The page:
Associations are continually battling some of the unintended lessons we learned in grammar school. Don’t speak out during class. Don’t stand out. Some questions are stupid. There is a risk for contributing in public, especially when you may not have the right answer.
Many participants are hesitant to contribute or ask questions. Even when they are yearning to ask a burning question, they do not ask their question. Every unasked question is a potential back and forth exchange that is lost for everyone forever.
Presenters who want to make a session interactive have to work hard to get everyone comfortable with contributing. Sometimes a single presenter can guide a group into much more participation and occasionally the group barely budges.
Many attendees say they want conferences and other learning opportunities to be more participatory. Why? Because when you participate, you are engaged, and when you are engaged, you learn more. Participating also means that participants can adapt the top themes for their use. They can play with ideas, build on ideas, and maybe even use ideas right there in the session. We need to change our attendees from attendees (passive) to participants (active).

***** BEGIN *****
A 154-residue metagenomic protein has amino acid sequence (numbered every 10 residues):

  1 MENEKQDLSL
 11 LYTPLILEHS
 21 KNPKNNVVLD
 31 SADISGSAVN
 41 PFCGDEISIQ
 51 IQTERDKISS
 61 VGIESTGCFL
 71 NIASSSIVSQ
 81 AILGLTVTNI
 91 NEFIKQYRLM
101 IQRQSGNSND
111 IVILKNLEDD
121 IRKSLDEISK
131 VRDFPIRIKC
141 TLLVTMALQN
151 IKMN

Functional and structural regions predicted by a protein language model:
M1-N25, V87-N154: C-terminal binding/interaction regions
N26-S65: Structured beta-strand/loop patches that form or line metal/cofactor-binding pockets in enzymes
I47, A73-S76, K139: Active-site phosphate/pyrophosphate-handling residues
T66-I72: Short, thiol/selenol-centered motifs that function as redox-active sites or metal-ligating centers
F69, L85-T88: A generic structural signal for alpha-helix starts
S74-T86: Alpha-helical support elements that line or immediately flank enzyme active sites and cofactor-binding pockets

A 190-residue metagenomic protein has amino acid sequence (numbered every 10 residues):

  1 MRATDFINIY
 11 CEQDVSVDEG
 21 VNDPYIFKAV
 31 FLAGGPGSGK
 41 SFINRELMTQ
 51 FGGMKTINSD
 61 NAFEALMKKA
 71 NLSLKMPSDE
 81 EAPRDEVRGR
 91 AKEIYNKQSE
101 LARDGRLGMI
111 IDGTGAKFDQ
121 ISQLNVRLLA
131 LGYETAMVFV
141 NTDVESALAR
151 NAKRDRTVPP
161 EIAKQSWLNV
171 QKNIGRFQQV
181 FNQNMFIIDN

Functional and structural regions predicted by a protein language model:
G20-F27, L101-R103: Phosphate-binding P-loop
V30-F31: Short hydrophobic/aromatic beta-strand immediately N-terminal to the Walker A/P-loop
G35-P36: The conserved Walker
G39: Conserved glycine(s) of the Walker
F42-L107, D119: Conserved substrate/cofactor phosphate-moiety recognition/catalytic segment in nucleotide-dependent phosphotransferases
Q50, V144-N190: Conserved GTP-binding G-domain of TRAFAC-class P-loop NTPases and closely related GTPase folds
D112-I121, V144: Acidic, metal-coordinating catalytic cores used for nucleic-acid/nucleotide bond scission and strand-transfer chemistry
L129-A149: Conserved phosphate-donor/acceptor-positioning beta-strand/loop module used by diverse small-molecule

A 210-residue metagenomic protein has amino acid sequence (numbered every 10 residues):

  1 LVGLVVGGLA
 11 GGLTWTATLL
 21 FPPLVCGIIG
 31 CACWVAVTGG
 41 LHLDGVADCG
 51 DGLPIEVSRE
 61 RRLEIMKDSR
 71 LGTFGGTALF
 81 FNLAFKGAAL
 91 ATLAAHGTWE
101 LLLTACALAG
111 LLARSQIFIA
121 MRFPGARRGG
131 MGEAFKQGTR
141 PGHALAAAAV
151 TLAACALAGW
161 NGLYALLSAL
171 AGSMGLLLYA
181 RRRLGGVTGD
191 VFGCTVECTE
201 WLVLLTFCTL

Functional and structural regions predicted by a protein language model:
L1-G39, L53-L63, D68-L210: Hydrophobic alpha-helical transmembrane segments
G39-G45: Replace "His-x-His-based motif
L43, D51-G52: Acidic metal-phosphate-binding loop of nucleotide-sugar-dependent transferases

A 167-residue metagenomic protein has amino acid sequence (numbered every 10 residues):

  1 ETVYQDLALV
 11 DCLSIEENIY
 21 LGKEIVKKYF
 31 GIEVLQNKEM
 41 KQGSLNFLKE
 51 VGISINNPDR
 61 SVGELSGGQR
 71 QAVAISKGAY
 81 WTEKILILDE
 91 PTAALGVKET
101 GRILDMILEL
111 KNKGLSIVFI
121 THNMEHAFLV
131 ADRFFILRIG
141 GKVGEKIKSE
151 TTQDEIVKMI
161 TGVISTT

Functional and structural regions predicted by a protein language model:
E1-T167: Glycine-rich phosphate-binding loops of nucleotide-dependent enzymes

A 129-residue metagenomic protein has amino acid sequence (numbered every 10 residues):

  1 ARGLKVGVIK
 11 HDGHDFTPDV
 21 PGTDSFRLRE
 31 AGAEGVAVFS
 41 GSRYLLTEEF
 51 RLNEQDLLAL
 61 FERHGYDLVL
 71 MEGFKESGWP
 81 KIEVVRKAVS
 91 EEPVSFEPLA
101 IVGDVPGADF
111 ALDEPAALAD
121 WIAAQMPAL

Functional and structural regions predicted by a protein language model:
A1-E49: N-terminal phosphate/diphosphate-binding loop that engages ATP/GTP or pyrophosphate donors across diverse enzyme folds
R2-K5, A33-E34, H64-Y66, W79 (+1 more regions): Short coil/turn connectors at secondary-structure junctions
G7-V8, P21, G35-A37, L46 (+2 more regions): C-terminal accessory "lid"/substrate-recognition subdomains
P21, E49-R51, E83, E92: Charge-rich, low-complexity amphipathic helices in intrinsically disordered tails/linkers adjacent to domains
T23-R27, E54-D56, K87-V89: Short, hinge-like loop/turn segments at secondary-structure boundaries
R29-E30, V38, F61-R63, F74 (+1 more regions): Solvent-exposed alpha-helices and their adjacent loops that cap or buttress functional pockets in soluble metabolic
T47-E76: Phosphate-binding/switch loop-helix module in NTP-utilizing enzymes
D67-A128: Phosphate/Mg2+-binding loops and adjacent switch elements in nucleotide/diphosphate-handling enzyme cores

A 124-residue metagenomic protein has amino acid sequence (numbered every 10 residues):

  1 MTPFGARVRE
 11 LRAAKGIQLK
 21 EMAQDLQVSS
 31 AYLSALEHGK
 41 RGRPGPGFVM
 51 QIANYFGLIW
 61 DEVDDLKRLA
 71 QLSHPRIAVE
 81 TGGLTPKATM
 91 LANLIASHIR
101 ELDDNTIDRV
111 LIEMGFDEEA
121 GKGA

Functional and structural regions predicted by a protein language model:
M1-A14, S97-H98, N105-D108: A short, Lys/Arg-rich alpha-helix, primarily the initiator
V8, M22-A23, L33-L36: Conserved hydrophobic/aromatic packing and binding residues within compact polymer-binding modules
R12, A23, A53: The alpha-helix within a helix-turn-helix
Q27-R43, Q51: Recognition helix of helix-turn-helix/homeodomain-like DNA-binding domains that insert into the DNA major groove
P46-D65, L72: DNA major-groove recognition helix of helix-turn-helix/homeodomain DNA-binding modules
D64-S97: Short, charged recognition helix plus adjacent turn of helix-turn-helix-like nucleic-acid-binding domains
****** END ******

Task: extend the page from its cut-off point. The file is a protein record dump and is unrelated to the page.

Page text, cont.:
What can conference hosts do to encourage participation?
- Set expectations. Call them participants, not attendees. Call out all of the participatory elements in each session.
- Shake up the formats. Experiment and try more formats conducive to participation. Introduce round table discussions, or debates, or brain dates.
- Break the ice. Welcome participants one-on-one at registration. Warm up the audience in the opening session and allow them to participate in some way. Demonstrate fun, playfulness, and curiosity.
- Hire interactive speakers. Share your goals with them in a personal conversation. Connect speakers and see if they can build off of each other’s themes. Let them know how the MC will warm up the audience and explain how participation can be carried through each session.
What do you do to encourage participation?